China’s largest chipmaker, Semiconductor Manufacturing International Corporation (SMIC), has told investors that new US sanctions announced late last week will be a long-term hassle but won’t impact its current operations.
In a Sunday disclosure [PDF] to the Hong Kong Stock Exchange, SMIC said its addition to a US “Entity list” of organisations prevented from acquiring certain American technologies will have “no material adverse effect on the Company’s short-term operations and financial positions”.
But in the longer term, the ban “will have a material adverse effect on the research and development and capacity construction of 10 nanometres and below advanced technology nodes.”
SMIC offers foundry services that China hoped would become a source of both export revenue and home-grown tech that would fuel its AI-reliant “smart economy” plan. While that plan will certainly be possible with SMIC’s current 14nm processes, China knows it needs more data centres, worries about their energy consumption, and will therefore need more servers and more power if it can’t deploy 10nm or lower tech locally.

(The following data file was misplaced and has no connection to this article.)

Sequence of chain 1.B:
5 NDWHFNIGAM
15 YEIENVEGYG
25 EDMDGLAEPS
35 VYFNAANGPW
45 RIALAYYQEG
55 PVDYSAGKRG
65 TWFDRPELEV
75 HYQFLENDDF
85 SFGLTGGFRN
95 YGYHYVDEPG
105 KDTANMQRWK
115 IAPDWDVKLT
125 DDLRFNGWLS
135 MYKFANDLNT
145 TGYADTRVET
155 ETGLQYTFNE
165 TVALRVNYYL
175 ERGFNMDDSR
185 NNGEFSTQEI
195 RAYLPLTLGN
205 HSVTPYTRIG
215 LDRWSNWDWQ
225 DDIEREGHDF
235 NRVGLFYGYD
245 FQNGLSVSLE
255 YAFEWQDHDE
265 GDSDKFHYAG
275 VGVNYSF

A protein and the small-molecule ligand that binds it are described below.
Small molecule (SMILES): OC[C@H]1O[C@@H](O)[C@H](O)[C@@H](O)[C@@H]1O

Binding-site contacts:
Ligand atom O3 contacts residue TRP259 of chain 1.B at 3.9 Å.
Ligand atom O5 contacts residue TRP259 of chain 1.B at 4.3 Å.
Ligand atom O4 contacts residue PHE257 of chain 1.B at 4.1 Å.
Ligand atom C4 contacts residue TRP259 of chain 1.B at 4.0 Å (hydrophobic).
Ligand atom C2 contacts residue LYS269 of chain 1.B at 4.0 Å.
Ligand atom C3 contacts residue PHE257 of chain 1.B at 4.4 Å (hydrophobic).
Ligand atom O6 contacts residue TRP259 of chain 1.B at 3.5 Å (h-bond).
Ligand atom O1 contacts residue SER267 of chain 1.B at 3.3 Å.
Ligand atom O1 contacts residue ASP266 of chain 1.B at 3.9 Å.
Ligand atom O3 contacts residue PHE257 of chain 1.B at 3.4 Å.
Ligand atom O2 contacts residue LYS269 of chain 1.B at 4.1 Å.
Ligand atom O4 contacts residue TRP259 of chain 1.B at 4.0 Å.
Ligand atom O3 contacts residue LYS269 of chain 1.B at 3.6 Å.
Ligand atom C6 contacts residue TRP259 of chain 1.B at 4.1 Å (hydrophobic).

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SMIC’s admission that being on the entity list is therefore a problem for the Middle Kingdom. The company has protested that it is not entangled with China’s military, as alleged in the reasons for its addition to the Entity List, and promised to keep talking to US authorities in the hope of winning relief.
While SMIC struggles, India sees opportunity. The nation last week issued an expression of interest [PDF] for anyone who fancies building a semiconductor fabrication plant in the country, or local consortia keen to buy one outside India.
Anyone keen to come and play will need to be thinking at 28nm or lower scale.
The document is testing the waters rather than asking for specific proposals, with India’s Ministry of Electronics and Information Technology saying responses “may be utilized to formulate a Scheme for setting up / expansion of existing Semiconductor wafer/device fabrication (FAB) facilities in India or acquisition of Semiconductor FABs outside India.”
The USA and India get on very well, have many technology industry ties, and currently share a dislike for Chinese imports. An Indian fab would likely be seen as a market opportunity in a like-minded democracy rather than a threat to the USA or its corporations. ®